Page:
Ravi Shankar, Damon Albarn (Gorillaz), Daft Punk, Radiohead, Tom Waits, and Manu Dibango are among the musical acts who have used the Cristal Baschet, according to an official Baschet Sound Structures Association brochure. For more from Chouarain, check out his Facebook page. (via Twisted Sifter)

 

 



Art

Loose Knits Flow from Hands and Needles in Glass Sculptures by Carol Milne

February 12, 2020

Grace Ebert

“Sweet Spot,” kiln cast lead crystal and knitting needles, 16 x 21 x 11 inches. All images © Carol Milne, shared with permission

Carol Milne’s knit pieces might resemble your grandmother’s afghans but certainly aren’t as soft or pliable. The Seattle-based artist (previously) utilizes kiln cast lead crystal to create her loose weaves of translucent, color-coordinated glass. They often flow down from the hands and knitting needles they’re fashioned on, giving the feeling that the works could expand with just a few more stitches.

“I see my knitted work as metaphor for social structure. Individual strands are weak and brittle on their own, but deceptively strong when bound together,” Milne writes in a statement. “You can crack or break single threads without the whole structure falling apart. And even when the structure is broken, pieces remain bound together. The connections are what bring strength and integrity to the whole and what keep it intact.” Some of the artist’s knitted glass pieces will be on view from March 6 to May 1 at Blue Spiral 1 in Asheville, North Carolina. Until then, head to Instagram to see more of her delicate pieces.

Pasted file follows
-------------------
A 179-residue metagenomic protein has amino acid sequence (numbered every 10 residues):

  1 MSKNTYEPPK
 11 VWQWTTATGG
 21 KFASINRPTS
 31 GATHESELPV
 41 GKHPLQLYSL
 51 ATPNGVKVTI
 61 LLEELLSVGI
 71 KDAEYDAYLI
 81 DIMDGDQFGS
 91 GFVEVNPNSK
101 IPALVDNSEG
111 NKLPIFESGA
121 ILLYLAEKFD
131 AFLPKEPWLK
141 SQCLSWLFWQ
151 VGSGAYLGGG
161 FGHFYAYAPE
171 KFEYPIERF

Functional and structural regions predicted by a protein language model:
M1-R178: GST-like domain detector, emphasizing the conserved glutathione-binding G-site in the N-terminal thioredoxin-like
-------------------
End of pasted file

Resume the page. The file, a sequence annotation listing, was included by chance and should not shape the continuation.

“Day & Night” (2018), kiln cast lead crystal and knitting needles, 16 x 12 x 10 inches

“Day & Night” (2018), kiln cast lead crystal and knitting needles, 16 x 12 x 10 inches

“Handknit,” kiln cast lead crystal & knitting needles

“Handknit,” kiln cast lead crystal & knitting needles

“Warped (Warp Knitting)” (2019), kiln cast lead crystal, stainless steel wall mount, and knitting needles, 12.5 x 12 x 3 inches

“Sphere Delight,” kiln cast lead crystal, 19 x 19 x 19 inches

“Waterwings,” kiln cast lead crystal and knitting needles, 8 x 19 x 12 inches

“Cloak & Dagger,” kiln cast lead crystal and knitting needles, 15.5 x 20 x 10 inches

 

 



Photography

Glass Vessels Skew Florals in Illusory Photographs by Suzanne Saroff

February 5, 2020

Grace Ebert

All images © Suzanne Saroff, shared with permission